Fireworks commissioned by the Zabbar Parish Church
(public domain / wikipedia.org)
NEW YEAR celebrations are generally marked by excess and glitz. The midnight sky over big cities in most countries is lit up with firework displays, and most people seek out crowds and companionship as the chimes of midnight sound. We talk of “seeing in” the New Year, as though the infant year were in need of our attentive midwifery. The Chinese go further, nurturing the lunar New Year right into its adolescence by celebrating and feasting for 15 days.
There is a kind of superstitious anxiety beneath all the merry-making. We seem to think that if we see in the year with good things, the following 12 months will pattern themselves on those auspicious beginnings. Of course, it never quite works out that way; capricious nature, money markets, and subprime mortgages being what they are. But nevertheless we party on, every glass of champagne and every rocket shot into the sky a testimony to the triumph of hope over experience.
When Muslims celebrate Awal Muharram, there is none of the indulgence and consumerism we tend to associate with New Year celebrations. The day is one for sober reflection on the past, and gratitude for what God has done for humanity.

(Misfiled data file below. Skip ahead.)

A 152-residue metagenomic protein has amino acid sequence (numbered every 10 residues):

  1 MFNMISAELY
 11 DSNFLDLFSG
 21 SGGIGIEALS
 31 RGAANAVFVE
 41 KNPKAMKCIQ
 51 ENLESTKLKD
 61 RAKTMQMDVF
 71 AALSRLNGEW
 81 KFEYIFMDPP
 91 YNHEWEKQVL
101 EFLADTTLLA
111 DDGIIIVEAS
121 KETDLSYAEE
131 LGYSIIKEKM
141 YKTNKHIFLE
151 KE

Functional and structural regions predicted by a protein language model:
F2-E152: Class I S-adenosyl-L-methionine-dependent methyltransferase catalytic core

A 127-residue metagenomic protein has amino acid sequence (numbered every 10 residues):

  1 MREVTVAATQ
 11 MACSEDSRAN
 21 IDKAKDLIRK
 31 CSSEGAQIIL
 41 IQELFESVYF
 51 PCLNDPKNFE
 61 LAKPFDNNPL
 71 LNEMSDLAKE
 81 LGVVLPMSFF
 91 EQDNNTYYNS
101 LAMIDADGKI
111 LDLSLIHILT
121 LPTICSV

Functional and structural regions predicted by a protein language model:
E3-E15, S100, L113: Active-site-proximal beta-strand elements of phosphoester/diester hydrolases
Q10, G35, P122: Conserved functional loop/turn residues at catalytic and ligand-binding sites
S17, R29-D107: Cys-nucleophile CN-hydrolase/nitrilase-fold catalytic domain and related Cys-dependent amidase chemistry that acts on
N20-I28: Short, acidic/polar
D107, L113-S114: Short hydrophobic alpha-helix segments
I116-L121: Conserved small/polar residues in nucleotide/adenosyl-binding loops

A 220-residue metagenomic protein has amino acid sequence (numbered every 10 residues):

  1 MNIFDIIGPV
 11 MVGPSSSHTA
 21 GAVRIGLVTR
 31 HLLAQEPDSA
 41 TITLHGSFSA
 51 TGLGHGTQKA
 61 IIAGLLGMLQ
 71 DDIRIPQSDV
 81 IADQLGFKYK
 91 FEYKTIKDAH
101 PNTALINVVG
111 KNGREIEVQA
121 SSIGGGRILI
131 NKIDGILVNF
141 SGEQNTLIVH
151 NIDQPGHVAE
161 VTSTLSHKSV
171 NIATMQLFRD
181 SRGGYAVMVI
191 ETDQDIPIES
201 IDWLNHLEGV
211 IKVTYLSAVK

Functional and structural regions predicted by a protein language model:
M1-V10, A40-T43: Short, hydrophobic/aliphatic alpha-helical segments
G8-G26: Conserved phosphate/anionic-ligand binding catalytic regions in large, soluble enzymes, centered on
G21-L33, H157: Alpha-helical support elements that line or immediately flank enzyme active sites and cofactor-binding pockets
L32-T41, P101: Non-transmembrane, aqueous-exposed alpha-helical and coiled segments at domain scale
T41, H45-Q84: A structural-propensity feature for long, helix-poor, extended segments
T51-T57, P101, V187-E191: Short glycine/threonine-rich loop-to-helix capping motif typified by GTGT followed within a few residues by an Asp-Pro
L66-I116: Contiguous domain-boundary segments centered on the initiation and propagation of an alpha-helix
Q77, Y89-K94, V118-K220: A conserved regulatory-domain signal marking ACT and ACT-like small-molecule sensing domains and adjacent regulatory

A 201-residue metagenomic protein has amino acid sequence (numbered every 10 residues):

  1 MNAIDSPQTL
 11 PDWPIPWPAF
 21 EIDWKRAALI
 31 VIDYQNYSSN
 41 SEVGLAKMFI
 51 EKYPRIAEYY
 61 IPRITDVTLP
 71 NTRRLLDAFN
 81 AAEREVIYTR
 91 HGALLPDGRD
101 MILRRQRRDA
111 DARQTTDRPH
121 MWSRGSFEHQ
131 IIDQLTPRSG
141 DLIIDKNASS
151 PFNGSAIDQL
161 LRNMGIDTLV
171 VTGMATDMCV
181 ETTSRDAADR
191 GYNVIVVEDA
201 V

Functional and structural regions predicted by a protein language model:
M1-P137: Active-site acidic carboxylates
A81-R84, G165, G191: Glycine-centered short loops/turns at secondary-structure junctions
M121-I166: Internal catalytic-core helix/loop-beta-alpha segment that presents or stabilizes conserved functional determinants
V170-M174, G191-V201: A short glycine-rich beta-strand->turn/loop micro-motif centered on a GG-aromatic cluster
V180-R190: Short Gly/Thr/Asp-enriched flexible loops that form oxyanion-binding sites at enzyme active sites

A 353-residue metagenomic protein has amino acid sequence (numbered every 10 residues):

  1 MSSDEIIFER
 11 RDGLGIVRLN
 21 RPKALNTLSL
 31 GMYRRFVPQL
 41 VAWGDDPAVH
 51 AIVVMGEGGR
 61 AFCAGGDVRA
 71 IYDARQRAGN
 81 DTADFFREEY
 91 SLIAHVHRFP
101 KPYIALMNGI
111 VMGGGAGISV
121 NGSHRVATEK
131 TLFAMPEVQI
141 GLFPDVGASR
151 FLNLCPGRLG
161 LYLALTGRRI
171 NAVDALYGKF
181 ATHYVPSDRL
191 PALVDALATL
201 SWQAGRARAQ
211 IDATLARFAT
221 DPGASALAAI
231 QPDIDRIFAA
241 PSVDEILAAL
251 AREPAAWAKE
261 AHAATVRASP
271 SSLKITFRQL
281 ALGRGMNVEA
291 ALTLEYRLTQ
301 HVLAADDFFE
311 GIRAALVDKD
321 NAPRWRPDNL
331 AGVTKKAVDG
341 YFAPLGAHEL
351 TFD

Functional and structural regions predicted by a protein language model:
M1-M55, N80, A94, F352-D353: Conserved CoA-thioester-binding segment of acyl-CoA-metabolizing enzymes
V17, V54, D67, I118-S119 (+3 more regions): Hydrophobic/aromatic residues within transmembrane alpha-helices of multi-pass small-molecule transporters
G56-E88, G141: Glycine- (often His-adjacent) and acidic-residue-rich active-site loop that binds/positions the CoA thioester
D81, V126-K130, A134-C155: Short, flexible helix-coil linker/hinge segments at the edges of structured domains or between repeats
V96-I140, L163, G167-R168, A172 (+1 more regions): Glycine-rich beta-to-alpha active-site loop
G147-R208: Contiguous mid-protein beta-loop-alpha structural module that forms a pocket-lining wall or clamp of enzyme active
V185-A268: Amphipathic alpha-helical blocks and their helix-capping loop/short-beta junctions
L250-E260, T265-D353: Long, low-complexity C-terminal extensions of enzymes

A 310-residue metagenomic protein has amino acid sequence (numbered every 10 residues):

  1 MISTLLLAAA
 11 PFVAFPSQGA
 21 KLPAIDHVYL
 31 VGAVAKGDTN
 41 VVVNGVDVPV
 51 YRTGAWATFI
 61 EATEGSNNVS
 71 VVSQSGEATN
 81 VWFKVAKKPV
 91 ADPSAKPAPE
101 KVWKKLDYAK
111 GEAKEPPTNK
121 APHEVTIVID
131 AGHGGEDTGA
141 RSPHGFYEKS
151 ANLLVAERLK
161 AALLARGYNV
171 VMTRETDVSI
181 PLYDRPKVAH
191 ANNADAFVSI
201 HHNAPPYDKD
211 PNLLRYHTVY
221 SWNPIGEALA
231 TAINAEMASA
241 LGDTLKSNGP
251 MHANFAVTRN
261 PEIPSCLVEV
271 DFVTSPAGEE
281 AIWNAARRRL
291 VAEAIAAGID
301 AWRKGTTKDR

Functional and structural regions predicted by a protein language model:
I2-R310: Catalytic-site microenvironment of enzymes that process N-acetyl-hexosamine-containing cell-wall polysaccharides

The month of Muharram is believed to be the month in which God created the world, and when Adam was exiled from paradise but nevertheless forgiven by God. Noah stepped out of the ark on to dry land in this month, and it was in Muharram that Jonah was delivered from the belly of the whale. The Exodus of Moses and the children of Israel from Egypt took place in Muharram, and the Commandments were given to Moses during this month.
Awal Muharram marks the hijrah, the migration of the prophet Muhammad from Mecca to Medina. The Quran alludes to this event in Surah at-Tawba: 40, “Even if you do not help the prophet, God helped him when the unbelievers drove him out: when the two of them were in the cave, he said to his companion, ‘Do not be sorrowful, God is with us.’ God sent His tranquility down to him, aided him with forces invisible to you, and brought down the unbelievers’ plans. God’s plan is higher.”
In the Quranic account of the hijrah, the prophet is a refugee, driven out by the unbelievers of Mecca. His isolation is underlined by the fact that he has only one companion (unnamed in the Quran, but identified as Abu Bakar in the biographies, or sirah, of the prophet). So precarious is his situation that he has to hide in a cave.
(© Benjamin Earwicker / sxc.hu)
The sirah literature tells us more. The prophet is not just a refugee but a fugitive. He flees Mecca because of a plot to kill him, and his foes send men to pursue him. The prophet is saved only because of God’s miraculous intervention. A spider spins a web at the entrance of the cave in which he and Abu Bakar are hiding, and pigeons build their nests there as well, giving the pursuers the impression that no one has entered the cave in a long time.